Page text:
Art Therapy For Anxiety

In the psychology community, art therapy continues to gain traction for outstanding results and benefits, all backed by valid and reliable research. In Indigenous communities, it has always been known that art, in several unique forms, can be a way of healing. To top it off, some exercises are so simple they don’t require professional facilitation. They can be done from the comfort of home, in a school setting, via teleconference, or in a clinical setting!

Reports of anxiety for both adults and children are at an all-time high. Understandably so when we are facing a global pandemic! So let’s walk through three different art therapy exercises that focus on anxiety.


  1. Create A Mind-Body Connection

As adults, we are aware that our bodies and minds are closely connected. Youth need to be taught the concept about how mental and physical health are interwoven and are not separate. This exercise helps achieve that.

First, ask the child you are working with to draw the outline of a body. If they are not able to do this, print out the outline of a body.

Next, ask the child to think about feelings in their own body when they are anxious. Ask them to think if there body is feeling tension, pain, or discomfort. Depending on the child’s age, you may want to consider using simplified vocabulary.

Have the child pick a coloured pencil, crayon, marker, or paint for each physical feeling (ex., red stands for pain). Then, have the child colour in the areas of the body accordingly. Take a look at the example photo below:


  1. The 1 Minute Brain Dump

Want something efficient for discovering the cause of anxiety for your student or child? The 1 Minute Brain Dump is great, and is also super effective for groups!

  • Simply ask your child to draw a large circle. This large circle is going to be a thought bubble.
  • Set a timer for one minute.
  • Tell your child to write down all of the things that are making them anxious in that thought bubble before the timer goes.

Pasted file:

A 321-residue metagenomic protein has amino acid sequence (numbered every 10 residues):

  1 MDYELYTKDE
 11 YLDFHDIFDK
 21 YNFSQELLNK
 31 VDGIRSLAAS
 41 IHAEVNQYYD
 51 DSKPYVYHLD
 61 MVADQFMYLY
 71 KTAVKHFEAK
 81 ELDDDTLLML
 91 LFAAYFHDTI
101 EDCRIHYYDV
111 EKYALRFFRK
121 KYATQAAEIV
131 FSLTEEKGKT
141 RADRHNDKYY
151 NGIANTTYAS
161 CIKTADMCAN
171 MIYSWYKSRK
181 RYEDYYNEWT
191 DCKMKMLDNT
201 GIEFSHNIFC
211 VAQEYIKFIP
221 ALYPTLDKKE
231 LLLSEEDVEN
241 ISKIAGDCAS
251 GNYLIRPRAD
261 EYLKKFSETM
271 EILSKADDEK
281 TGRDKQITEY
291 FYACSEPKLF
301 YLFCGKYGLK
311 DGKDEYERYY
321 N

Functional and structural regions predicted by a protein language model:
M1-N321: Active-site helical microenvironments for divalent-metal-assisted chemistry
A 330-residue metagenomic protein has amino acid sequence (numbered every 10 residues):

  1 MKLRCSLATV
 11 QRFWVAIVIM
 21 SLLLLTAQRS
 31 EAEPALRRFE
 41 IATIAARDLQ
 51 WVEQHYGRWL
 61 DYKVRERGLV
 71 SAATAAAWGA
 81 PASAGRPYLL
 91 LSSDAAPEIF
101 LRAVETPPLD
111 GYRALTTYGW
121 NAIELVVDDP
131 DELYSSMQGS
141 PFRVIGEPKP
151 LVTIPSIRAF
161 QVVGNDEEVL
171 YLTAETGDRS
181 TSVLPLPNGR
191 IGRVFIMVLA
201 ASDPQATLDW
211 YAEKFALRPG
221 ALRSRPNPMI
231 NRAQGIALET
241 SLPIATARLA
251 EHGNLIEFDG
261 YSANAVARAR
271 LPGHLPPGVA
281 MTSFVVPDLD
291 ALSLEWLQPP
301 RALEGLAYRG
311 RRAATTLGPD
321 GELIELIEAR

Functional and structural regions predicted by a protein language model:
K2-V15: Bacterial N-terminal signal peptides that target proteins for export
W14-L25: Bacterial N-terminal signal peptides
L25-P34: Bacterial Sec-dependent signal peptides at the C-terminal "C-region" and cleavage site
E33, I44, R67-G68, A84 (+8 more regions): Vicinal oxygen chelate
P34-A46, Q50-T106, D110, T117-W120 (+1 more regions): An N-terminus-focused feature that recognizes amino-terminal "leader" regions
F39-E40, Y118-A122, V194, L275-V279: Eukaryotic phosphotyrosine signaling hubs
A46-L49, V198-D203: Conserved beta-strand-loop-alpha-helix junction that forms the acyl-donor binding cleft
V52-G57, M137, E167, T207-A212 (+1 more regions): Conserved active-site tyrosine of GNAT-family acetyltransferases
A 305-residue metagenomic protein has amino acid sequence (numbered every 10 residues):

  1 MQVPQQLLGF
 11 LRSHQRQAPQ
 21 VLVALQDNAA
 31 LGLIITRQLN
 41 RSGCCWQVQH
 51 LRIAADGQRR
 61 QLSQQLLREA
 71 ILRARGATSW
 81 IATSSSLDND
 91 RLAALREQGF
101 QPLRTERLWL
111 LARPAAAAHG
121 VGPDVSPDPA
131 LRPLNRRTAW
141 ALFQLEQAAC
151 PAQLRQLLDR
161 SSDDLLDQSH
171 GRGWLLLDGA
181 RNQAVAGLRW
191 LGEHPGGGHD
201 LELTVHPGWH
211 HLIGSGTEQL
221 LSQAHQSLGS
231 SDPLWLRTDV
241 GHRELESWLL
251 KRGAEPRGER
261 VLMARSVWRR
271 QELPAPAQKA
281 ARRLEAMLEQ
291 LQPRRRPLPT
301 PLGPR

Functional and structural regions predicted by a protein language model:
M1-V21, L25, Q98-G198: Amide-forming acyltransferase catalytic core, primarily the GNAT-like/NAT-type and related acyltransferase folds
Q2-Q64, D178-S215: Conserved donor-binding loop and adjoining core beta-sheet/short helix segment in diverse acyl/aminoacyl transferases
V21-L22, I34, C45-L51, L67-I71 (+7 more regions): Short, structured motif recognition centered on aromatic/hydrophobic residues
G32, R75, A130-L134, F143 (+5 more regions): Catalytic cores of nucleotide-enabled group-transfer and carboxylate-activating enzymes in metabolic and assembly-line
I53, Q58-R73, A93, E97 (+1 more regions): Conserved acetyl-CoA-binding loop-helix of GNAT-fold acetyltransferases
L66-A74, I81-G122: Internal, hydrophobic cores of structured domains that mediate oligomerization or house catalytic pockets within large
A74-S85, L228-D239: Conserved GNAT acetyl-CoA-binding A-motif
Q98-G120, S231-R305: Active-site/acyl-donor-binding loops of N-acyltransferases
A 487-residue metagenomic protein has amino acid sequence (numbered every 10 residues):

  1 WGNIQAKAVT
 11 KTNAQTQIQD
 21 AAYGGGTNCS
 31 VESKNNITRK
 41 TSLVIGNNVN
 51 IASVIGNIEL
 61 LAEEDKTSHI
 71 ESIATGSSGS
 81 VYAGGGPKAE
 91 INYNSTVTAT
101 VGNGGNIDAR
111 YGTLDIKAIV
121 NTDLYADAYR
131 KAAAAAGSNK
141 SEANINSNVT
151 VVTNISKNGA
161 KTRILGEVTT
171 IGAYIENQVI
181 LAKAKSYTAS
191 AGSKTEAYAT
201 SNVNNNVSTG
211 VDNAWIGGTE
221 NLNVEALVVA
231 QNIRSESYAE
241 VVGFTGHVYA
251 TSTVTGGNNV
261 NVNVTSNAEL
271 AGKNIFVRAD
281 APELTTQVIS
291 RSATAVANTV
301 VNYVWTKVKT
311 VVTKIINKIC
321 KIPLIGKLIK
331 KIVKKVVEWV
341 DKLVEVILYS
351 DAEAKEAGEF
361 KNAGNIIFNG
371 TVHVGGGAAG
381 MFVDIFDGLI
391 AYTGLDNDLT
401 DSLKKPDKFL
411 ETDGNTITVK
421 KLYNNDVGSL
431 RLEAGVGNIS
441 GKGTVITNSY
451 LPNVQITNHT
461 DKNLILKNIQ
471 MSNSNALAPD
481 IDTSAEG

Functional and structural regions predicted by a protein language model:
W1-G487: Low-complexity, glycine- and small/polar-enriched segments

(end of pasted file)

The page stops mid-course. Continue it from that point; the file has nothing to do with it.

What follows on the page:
The key to this exercise is that having such a short time frame to write down feelings allows the child to “dump out”  anxieties without overthinking, minimizing, or rationalizing them away.

After this minute is up, be sure to go over each topic the child has listed. Having a healthy dialogue about these topics, offering reassurance, and helping problem-solve can help dissipate feelings of anxiety. For example, a child could list the name of a friend as a source of anxiety. They may say that they are worried they aren’t friends anymore because they have not got to spend time with them since school closed. You can tell your child, “I understand you feel that way. What can we do about it?” Brainstorming tangible steps, such as calling the friend, making them a picture, or sending them a letter will not only teach your child problem-solving skills, but will also help ease anxiety.

Take a look at an example of a Brain Dump below:

  1. Affirmation Cards

You may have heard of or seen affirmation cards before. Perhaps you have some yourself! What makes these affirmation cards unique within art therapy is that your child or student can create them specifically to their own needs, thus making them that much more effective!

If you haven’t heard of them, don’t worry! They are a series of affirmative statements written on cards. You can also draw images and choose colours associated with the affirmation. When an anxious thought intrudes, your child can look through the affirmation cards, say the affirmation out loud, and ground themselves in the present. Affirmation cards help get us in the “here and now” instead of staying stuck in anxious cycles in our heads. They can be placed in a desk, carried in a backpack or purse, or simply in pockets! Examples of affirmation statements are:

  • This too shall pass
  • Breathe calmly
  • The future is good
  • I am free
  • I am not in danger, just uncomfortable
  • I have control over my thoughts
  • Find gratitude for three things

Check out the example below!

A reminder for all art therapy exercises is that they do not have to be works of art. No one has to see the finished product, unless the child wishes to show it. The idea is for the child to produce a physical extension of what is going on in their body and mind to facilitate discussions with a trusted adult, and most importantly, to move in the direction of healing.


Work Cited:

Art Therapy Resources. (2020). Art therapy resources for anxiety. Retrieved from: